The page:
In order to understand what essence is, you must also understand what essence is not. Essence is not all of what a particular thing is in its own right. A thing has many additional features and characteristics that are not the thing’s essence. The essence is a substance stripped of its accidental features, those characteristics that distinguish a particular from another particular. An essence corresponds to a species, not to the particular substances within the species. For example, a brown table is not a brown table essentially. A brown table is a table essentially, because if you took away the quality of brown it would still be a table. You cannot take away the quality of table and still have a table. We look to the species for essence because individual primary substances tend to contain accidents that tell us nothing about what the substances actually are. A pale man would not cease to be human if he were stripped of his paleness, yet the m...
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...r example, a baby does not yet have rationality, but we do not call the baby any less human; we recognize that the baby has the potential for rationality, and will one day actually have rationality. In the same way, people who make poor decisions do not use their rationality in the right way, but they are no less humans. Babies and troublemakers still have the potential of rationality, and failing to use it does not mean that it does not exist at all.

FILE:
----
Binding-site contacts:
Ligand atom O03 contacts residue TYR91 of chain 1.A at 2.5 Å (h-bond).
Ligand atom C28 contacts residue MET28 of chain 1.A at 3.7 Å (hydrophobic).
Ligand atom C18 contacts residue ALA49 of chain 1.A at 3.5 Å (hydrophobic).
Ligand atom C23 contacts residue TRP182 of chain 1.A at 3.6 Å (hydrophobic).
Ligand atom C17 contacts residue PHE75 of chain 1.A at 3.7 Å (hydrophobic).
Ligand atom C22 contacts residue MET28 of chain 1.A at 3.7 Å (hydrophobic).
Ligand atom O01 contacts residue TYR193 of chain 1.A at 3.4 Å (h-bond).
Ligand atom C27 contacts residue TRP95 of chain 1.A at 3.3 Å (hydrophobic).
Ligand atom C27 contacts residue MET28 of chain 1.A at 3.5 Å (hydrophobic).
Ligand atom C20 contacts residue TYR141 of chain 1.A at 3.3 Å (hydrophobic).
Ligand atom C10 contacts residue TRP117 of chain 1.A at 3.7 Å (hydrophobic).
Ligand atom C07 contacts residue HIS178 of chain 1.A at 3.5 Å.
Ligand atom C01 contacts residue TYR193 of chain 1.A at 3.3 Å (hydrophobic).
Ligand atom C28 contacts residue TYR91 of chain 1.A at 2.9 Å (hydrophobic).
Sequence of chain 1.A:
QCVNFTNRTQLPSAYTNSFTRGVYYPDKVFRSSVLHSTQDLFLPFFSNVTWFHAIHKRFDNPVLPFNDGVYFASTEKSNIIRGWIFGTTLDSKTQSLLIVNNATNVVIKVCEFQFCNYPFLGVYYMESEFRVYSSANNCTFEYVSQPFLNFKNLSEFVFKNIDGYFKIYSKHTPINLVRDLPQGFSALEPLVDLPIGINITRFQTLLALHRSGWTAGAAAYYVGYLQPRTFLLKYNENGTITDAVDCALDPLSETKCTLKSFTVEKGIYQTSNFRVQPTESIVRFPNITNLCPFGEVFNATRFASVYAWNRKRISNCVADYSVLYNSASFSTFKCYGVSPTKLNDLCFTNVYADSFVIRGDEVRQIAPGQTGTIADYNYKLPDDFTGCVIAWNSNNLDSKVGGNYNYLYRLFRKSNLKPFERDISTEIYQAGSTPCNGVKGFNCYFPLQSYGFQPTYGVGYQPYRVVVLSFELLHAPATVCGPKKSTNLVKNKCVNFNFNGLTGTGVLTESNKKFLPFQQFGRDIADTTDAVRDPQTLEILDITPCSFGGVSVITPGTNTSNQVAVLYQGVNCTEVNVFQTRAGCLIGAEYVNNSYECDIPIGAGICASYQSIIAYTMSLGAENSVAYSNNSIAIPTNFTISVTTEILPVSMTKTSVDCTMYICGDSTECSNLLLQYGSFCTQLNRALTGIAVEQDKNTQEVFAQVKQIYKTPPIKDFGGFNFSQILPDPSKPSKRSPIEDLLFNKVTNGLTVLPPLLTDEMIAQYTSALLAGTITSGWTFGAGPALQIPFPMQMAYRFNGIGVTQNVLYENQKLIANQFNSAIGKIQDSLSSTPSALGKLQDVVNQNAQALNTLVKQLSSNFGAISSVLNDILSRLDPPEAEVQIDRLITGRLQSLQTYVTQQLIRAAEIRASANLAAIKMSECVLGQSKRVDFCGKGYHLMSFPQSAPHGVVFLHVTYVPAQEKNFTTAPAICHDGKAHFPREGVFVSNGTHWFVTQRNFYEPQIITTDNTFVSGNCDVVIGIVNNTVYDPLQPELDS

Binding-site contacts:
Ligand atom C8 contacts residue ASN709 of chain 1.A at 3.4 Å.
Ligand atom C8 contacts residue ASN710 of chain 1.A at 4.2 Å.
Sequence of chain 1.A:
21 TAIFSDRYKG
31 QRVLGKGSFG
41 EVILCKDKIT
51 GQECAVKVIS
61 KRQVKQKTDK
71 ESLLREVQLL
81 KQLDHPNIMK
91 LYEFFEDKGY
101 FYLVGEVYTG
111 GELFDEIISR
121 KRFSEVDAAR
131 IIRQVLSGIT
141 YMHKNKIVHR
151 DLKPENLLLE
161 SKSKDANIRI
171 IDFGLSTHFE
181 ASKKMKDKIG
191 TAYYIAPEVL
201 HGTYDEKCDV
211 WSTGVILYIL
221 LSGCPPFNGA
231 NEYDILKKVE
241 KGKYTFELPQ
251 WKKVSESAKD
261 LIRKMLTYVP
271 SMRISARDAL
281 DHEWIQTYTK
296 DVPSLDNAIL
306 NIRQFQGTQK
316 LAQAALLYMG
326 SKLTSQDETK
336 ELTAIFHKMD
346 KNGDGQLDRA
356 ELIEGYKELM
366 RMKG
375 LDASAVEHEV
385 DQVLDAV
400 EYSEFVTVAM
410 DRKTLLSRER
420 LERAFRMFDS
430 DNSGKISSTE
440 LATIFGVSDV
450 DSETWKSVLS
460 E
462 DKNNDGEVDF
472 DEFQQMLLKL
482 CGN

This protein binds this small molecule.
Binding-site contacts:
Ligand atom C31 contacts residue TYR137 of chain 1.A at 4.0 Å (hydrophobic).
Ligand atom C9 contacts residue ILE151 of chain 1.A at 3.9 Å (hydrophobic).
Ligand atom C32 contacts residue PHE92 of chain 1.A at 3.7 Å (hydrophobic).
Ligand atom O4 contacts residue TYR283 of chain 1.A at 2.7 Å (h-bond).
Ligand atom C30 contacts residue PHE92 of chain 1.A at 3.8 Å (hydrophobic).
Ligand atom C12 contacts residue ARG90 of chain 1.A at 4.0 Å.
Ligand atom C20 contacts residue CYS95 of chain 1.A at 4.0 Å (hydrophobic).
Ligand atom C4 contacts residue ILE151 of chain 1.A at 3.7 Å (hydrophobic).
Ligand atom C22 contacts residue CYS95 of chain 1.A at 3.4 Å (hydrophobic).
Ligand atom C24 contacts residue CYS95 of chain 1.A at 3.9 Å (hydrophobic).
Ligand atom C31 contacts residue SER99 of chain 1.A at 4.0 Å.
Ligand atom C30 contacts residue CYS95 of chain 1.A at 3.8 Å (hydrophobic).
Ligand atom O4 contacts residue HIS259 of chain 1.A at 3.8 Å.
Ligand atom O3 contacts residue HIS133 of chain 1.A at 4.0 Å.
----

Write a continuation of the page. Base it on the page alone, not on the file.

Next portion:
In conclusion, essence is a thing in its own right. Essence exists in and of itself without qualification and does not depend the existence of accidental properties or qualities. Aristotle uses the explanation of essence to aide him in his attempt to come to a conclusion about what substance is. Simply put, essence is what a thing is most fundamentally, stripped away of all characteristics that make it individual.
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